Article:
Is cold water bad for your thyroid? Today, I want to discuss the relationship between cold water and your thyroid. As well as contrast hydrotherapy for your thyroid.

What if there was a free, easy, and better way to make your thyroid feel stronger than ever before? There is, and it comes in the form of hydrotherapy.

I want to talk to you about this natural process that is easy to do. Just how it can benefit your thyroid (and your life). Want to learn more about the process? I’m here to show you the steps today.

A History of Hydrotherapy

As a naturopathic doctor, I am a part of a long lineage of medical thinking that goes back hundreds of years. This is where hydrotherapy finds its roots as an ancient science. Part of that aforementioned lineage was what was known as the “European spa tradition.”

No, I’m not talking about going to a spa for a facial. Although there is absolutely nothing wrong with a nice facial now and then. I am talking about spa centers that were intentionally positioned away from the city.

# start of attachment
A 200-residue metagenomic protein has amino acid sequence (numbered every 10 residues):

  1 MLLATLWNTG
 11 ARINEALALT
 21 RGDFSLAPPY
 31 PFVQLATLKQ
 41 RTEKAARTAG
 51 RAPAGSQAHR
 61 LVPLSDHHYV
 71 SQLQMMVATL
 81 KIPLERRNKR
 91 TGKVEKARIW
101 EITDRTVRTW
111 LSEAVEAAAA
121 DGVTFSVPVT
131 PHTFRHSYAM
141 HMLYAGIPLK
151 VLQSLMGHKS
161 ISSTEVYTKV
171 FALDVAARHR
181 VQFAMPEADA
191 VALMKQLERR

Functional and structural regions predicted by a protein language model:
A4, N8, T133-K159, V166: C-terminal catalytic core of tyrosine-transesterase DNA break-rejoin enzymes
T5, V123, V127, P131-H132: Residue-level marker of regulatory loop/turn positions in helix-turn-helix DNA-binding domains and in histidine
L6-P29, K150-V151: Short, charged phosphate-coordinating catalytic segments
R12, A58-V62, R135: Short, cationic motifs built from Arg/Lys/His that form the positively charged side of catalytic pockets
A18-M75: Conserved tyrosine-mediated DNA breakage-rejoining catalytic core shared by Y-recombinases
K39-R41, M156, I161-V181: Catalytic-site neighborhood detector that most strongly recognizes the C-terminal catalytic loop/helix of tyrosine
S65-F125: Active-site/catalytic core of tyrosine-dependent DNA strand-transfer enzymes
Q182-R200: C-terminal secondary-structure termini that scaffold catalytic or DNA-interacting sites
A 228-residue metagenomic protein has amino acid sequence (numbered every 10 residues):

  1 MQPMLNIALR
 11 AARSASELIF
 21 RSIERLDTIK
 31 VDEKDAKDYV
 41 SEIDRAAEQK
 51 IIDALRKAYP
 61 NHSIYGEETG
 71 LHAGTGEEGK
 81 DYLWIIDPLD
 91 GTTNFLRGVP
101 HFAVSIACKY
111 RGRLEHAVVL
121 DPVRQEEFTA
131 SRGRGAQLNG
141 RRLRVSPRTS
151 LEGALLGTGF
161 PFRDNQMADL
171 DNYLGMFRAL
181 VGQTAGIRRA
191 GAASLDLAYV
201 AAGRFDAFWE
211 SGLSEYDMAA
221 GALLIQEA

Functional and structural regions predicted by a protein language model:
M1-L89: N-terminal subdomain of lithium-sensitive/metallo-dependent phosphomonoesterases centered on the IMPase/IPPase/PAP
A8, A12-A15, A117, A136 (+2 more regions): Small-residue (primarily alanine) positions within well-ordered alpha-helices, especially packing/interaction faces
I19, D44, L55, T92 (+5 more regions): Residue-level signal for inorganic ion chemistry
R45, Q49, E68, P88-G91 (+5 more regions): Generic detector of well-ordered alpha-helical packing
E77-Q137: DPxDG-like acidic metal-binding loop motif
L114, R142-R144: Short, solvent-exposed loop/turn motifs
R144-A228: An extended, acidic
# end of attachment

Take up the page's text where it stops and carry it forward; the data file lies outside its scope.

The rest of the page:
The big belief here was that part of overall health was reconnecting with the natural elements, and being within nature. This meant having:

  • Fresh Air
  • Sunlight
  • Freedom from restrictive clothing
  • Simple foods from the garden
  • Water and sunlight as healing agents

During this time, and even today, people were living in hugely congested cities. Due to pollution (and horrible air quality), poor water quality, restrictive clothing, and no time outside, many were taken out to the countryside. They would – surprise, surprise – feel a lot better away from it all.

Key Insight: A lot of the spa traditions that have emerged, that we can see in so many different forms, have come from this history of getting away and getting better. Hydrotherapy is just one of those traditions, and is the one I want to focus in on today.

Why Hydrotherapy?

There is a lot that we already know about water. We know how precious it is, and how much we need it to survive.